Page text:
The home of Sheldon Peck was built 1839 in the suburb now known as Lombard. Until 1996 it was owned and occupied by his direct descendants.
"There were 50 volunteers who worked at different times taking out the 1996-97 era kitchen, the modern bathroom four layers of linoleum on the floor. We worked for three years to restore the house," said Patricia Poskocil, former co-chair, Peck Restoration Team.
Those who worked to restore and preserve it call it a modest home with a radical history.
"He's what we call a radical abolitionist which means he wanted an immediate end to slavery and he wanted racial equality which is not something all abolitionist believed in," said Nicole Louis, Sheldon Peck Homestead Coordinator. "It's in this house that we have records that indicate that a few freedom seekers were hidden before the Civil War and possibly even during."
Peck was a farmer by trade and also a self-taught portrait painter.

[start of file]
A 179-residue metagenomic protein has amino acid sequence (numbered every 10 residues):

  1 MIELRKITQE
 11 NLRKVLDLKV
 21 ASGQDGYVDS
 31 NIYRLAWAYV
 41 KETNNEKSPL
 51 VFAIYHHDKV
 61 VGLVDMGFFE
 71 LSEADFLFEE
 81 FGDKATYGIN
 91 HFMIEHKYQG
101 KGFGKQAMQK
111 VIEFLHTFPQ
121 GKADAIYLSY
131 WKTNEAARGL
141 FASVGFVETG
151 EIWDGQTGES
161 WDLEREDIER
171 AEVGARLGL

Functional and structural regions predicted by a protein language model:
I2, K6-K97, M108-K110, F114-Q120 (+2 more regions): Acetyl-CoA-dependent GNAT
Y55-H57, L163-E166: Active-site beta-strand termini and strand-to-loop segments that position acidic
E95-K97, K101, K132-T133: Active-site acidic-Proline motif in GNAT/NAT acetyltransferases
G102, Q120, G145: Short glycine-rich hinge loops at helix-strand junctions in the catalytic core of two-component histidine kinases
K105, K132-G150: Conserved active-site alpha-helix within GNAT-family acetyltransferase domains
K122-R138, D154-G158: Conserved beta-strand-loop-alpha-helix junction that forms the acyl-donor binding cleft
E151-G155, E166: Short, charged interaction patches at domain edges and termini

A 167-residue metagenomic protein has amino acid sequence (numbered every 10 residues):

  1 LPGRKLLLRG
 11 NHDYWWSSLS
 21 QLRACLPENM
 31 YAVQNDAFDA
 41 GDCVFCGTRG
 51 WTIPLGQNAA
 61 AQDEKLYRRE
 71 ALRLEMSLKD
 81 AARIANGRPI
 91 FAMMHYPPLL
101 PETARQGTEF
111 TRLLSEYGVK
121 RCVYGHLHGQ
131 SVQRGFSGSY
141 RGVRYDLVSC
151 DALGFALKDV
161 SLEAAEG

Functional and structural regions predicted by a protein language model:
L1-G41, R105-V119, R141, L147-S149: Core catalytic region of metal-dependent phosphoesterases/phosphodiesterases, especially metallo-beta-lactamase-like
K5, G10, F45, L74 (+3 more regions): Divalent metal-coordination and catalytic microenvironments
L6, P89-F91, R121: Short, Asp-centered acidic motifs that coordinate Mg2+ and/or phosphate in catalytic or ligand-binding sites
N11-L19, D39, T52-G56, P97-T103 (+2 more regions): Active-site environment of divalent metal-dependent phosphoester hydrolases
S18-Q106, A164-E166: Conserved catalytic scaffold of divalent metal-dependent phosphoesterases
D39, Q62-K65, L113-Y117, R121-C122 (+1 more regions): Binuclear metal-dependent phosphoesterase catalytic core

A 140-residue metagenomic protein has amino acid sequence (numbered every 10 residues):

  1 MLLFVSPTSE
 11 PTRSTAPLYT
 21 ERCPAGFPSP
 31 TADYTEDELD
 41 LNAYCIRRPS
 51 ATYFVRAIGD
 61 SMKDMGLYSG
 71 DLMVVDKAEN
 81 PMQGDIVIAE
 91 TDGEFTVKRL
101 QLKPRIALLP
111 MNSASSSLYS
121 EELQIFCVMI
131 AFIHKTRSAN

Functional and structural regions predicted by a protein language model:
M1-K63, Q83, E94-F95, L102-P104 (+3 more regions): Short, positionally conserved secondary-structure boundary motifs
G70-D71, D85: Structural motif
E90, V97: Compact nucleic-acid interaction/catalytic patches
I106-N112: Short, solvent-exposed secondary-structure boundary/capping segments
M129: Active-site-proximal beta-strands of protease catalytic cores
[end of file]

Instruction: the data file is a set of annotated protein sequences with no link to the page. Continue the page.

"Because of that, that sort of gave him a reason to be out on the road with his wagon and that sort of facilitated his Underground Railroad work," Louis said.
The folk artist's paintings now hang in such prestigious institutions as the Art Institute of Chicago and can command nearly a million dollars at auction. But there is still much to be learned about his work.
Both his son and daughter also were artists. Peck's daughter, Susan, painted a self-portrait with a man believed to be an escaped slave named "Old Charley" who made several trips back to the South lead others to freedom.
"A lot of Underground Railroad history is often told from the perspective of white abolitionists where the vast majority of the work that was done was by blacks either free or enslaved," said Louis. "So we really like to highlight Old Charley and the work that he did here."
The Sheldon Peck Homestead is now owned by the Lombard Historical Society.
On Sunday they will be "myth-busting" the history of the Underground Railroad.
For more information: Sheldon Peck Homestead